FOXBORO — Adeola Olafikun never takes clean water for granted.

The four-year town resident and member of Foxboro Rotary Club is from Nigeria, and recalls one of her students in the village in Ogun State dying at age 7 after consuming dirty water.

And she recalls herself getting very sick from it, but she was able to get treatment in the city while others in the village were not so lucky.

“There have been so many children in the community (who have died) mainly because of consuming dirty water,” Olafikun said.

“Illnesses such as diarrhea, cholera, typhoid and the likes of waterborne diseases are the monsters taking the children’s lives,” she said.

But now, Olafikun has been able to do something about it, with help from the Rotary Club.

Partnering with the Rotary Club of Abeokuta Metropolitan in Nigeria, they installed a new water station in the Tagini Village in Ogun State. The project cost $5,500.

“It’s a borehole water system that pumps out 3,000 liters of water from a source about 150 feet into the ground,” she said. “The villagers get the water pumped daily in about two hours for a community of about 3,000 people.”

Previously, villagers — women and girls mostly — had to walk about six miles to get a small amount of dirty water, Olafikun said.

“This hinders the women from doing productive activities and also the children from going to school,” she said.

Now that clean water is in place for the villagers, Olafikun says she sees “the happiness in their eyes from the pictures, and I can vividly imagine the joy and happiness this brings to there lives.

“No more waterborne sickness and disease of any kind. The children can go to school to become better people. And the women can do productive things with their lives and live a dignified life.”

Lew Gordon, a Foxboro Rotarian and retired engineer at Schneider Electric, was a big help in the project, which he said provides a “complete water delivery system, including a well, the diesel engine ... piping, storage tank, and public watering station that provides water for drinking, cooking, and other public uses.”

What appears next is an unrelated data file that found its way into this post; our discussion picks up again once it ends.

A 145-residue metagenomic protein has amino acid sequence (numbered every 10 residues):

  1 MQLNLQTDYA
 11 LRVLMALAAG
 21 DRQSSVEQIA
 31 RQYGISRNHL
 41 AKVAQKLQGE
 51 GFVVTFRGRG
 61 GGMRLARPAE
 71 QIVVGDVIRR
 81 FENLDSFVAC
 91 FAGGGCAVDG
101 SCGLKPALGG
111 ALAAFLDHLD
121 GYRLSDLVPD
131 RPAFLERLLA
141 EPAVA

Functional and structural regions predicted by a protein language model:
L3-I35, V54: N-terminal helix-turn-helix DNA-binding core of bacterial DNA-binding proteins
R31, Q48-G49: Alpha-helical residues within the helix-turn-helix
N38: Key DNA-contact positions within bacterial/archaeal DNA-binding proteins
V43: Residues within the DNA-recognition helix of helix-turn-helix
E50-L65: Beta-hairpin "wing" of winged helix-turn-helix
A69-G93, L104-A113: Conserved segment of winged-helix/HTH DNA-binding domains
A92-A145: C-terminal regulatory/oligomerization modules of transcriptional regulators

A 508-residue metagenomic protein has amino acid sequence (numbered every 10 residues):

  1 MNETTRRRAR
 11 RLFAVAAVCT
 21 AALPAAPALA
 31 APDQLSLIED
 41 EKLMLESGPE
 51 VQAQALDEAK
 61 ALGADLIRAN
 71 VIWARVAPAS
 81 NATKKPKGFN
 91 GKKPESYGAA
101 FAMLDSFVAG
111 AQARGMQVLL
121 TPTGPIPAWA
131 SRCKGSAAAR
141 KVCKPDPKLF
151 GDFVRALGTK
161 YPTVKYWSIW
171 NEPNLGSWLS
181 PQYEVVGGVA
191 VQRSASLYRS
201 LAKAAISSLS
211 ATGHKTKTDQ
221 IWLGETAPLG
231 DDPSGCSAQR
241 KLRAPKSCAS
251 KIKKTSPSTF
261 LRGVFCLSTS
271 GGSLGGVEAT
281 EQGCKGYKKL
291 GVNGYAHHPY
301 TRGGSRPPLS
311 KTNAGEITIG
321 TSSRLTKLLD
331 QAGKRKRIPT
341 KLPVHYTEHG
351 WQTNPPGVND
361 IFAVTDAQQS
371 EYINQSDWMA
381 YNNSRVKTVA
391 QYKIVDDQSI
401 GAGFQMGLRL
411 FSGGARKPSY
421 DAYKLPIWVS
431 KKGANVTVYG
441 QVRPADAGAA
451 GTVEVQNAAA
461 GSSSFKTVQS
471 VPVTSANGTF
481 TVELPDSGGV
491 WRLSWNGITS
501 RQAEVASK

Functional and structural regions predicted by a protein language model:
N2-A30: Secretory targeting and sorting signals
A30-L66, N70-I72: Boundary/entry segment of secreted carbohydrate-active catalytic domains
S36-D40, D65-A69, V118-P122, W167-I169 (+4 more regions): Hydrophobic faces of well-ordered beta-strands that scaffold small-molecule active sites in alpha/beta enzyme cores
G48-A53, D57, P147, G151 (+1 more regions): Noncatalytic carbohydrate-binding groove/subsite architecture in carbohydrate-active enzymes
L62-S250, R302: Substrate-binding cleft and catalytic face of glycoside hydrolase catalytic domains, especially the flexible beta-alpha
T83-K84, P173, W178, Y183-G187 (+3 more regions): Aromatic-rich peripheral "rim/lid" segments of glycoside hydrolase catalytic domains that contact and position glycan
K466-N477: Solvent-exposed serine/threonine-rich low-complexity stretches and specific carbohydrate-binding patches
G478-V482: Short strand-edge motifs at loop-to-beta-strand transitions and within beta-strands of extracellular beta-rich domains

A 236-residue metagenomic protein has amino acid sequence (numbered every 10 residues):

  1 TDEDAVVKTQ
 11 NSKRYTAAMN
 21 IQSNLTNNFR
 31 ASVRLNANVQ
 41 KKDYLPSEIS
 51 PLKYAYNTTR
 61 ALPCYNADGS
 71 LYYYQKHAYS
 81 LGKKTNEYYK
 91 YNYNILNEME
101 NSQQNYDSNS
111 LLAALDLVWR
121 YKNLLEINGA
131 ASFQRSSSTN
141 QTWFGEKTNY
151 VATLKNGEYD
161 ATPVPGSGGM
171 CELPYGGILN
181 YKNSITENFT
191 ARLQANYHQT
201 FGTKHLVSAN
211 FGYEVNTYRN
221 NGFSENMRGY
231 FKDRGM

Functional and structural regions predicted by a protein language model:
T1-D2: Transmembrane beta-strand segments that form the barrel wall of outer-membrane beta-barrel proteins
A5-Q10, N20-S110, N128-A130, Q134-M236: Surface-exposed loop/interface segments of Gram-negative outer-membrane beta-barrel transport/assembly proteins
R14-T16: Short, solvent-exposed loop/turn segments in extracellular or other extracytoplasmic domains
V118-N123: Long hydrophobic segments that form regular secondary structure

Adenuga Olayinka, incoming president of the Rotary Club of Abeokuta Metropolitan in Nigeria, said the water station is about 37 miles from the club’s headquarters.

“This particular water project will improve the quality of life for families in the beneficiary community,” he said. “It will reduce the daily burden of water collection that usually falls on women and children and as such increases their outputs in order area farming activities.

“The incidence of water-related disease will decline. Local farmers will be able to increase crop production because they will be healthy and nutrition levels will improve,” he said.

Dayo Niyi-Idowu, immediate past president of the club, was at the site last Saturday and met with the village leader and a few villagers.

“They are so excited about the project, for the fact that the village lacked good water, and now Rotary is helping in providing a well-structured water project is so exciting,” he said.

“I spoke with a local evangelist on the phone who is also an influential community leader, and he prayed and thank the club profusely.”

“The locals are of course very delighted, as they were thanking us every minute,” said Niyi-Idowu, who added that no outsider has ever given the village anything comparable before.

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